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Some Work from June 26, 2018


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Wow! Those images are absolutely beautiful! Probably a dumb question, but how much can you see these filaments move? Is it a bit like the hour hand on a clock, or do they move fast?

I can't help wondering though--if those images are taken with a comparatively small 60mm Ha scope, what kind of results would be possible with a regular astro-size scope modified for Ha? Like say a 100mm frac? :D

John

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great shots John, lovely detail mate.  the seeings been bad here with the thermals rising up the side of my house, think ive only had the one day outa 10 when its been truly good seeing, I know a bit what you go through with the heat of the desert. well done . clear skys, charl.

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9 hours ago, JohnSadlerAstro said:

Wow! Those images are absolutely beautiful! Probably a dumb question, but how much can you see these filaments move? Is it a bit like the hour hand on a clock, or do they move fast?

I can't help wondering though--if those images are taken with a comparatively small 60mm Ha scope, what kind of results would be possible with a regular astro-size scope modified for Ha? Like say a 100mm frac? :D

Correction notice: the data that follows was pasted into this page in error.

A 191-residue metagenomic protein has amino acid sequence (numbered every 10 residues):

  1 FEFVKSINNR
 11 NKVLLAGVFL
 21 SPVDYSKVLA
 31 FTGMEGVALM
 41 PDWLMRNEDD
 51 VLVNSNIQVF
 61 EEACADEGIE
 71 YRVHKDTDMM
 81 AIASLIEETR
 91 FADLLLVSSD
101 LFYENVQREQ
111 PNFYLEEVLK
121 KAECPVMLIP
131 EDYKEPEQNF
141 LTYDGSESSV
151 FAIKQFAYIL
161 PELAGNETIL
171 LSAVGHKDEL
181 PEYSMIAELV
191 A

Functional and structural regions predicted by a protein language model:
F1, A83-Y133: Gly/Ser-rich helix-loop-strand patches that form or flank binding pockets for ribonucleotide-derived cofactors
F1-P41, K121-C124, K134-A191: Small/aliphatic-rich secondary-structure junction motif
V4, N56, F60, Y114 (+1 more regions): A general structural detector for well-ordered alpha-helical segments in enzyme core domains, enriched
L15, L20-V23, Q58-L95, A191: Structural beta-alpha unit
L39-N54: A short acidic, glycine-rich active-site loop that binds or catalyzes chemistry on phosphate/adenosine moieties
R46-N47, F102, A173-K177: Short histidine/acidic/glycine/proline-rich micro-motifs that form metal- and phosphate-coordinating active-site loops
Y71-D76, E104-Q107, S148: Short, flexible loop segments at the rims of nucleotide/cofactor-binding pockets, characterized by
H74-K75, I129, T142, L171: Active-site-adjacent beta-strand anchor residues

John

Thank you, John.  Much appreciated.?

Regarding the filament, they really don't move that much.  That particular one has been basically at that same orientation for several days.  If one were to take a series of shots over time, the filament might appear to pulse around the edges, but not much.

While I do have a Lunt 60, those shots were taken with a Quark-chromosphere hanging off the end of a SkyWatcher 100ED equipped only with a UV/IR-cut filter screwed into the front of the diagonal.  The SW 100ED has a focal ratio of f/9 and the Quark has a 4.3x barlow lens permanently installed.  So the focal ratio of the rig is 9 x 4.3 = f/38.7.

On the other hand, a Lunt 60 has a focal ratio of f/8.3 and about the longest barlow that one can use with it is 2.5x, so the max usable focal ratio would be 2.5 x 8.3 = f/20.7.

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